Rice husk biochar and crop residue amendment in subtropical cropping soils: effect on biomass production, nitrogen use efficiency and greenhouse gas emissions
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We investigated the effect of maize residues and rice husk biochar on biomass production, fertiliser nitrogen recovery (FNR) and nitrous oxide (N2O) emissions for three different subtropical cropping soils. Maize residues at two rates (0 and 10 t ha−1) combined with three rates (0, 15 and 30 t ha-1) of rice husk biochar were added to three soil types in a pot trial with maize plants. Soil N2O emissions were monitored with static chambers for 91 days. Isotopic 15N-labelled urea was applied to the treatments without added crop residues to measure the FNR. Crop residue incorporation significantly reduced N uptake in all treatments but did not affect overall FNR. Rice husk biochar amendment had no effect on plant growth and N uptake but significantly reduced N2O and carbon dioxide (CO2) emissions in two of the three soils. The incorporation of crop residues had a contrasting effect on soil N2O emissions depending on the mineral N status of the soil. The study shows that effects of crop residues depend on soil properties at the time of application. Adding crop residues with a high C/N ratio to soil can immobilise N in the soil profile and hence reduce N uptake and/or total biomass production. Crop residue incorporation can either stimulate or reduce N2O emissions depending on the mineral N content of the soil. Crop residues pyrolysed to biochar can potentially stabilise native soil C (negative priming) and reduce N2O emissions from cropping soils thus providing climate change mitigation potential beyond the biochar C storage in soils. Incorporation of crop residues as an approach to recycle organic materials and reduce synthetic N fertiliser use in agricultural production requires a thorough evaluation, both in terms of biomass production and greenhouse gas emissions.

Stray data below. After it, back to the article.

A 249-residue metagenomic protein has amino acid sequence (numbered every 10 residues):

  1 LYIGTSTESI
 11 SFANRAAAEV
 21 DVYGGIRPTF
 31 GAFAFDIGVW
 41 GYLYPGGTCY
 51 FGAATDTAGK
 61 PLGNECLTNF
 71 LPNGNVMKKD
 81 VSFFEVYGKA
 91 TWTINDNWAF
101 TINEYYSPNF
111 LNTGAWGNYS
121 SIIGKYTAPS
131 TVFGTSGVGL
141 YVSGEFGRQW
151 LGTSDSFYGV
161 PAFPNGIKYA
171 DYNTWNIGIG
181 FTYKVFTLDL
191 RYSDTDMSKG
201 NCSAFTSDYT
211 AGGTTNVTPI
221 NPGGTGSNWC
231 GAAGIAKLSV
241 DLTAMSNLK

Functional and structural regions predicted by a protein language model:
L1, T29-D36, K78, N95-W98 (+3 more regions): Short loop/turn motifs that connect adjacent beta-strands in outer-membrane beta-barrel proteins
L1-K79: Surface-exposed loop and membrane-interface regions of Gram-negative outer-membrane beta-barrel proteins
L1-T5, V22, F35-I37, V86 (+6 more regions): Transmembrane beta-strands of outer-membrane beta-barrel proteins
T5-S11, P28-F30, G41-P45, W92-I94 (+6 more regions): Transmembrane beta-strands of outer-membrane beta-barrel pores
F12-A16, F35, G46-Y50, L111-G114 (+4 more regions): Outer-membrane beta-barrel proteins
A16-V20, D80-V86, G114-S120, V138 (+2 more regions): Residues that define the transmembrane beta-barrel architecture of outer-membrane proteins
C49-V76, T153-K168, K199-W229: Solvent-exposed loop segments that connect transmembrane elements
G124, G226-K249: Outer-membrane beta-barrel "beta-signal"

KeywordsCrop residues Greenhouse gas N2O Nitrogen fertiliser recovery Rice husk biochar
We thank L. Trevaskis, C. Lhomer and F. Aliaga for the experimental setup, and S. Russell, A. Strazzabosco, D. Warner and J. Friedl for their analytical supports. We also thank Mr. J. Sneesby (NSW) and Mr. R. Skopp (QLD) for allowing us to collect soils for the experiment in their farm. We also thank VIED-QUT for providing the scholarship. Some of the data reported in this paper were obtained at the Central Analytical Research Facility operated by the Institute for Future Environments (QUT).
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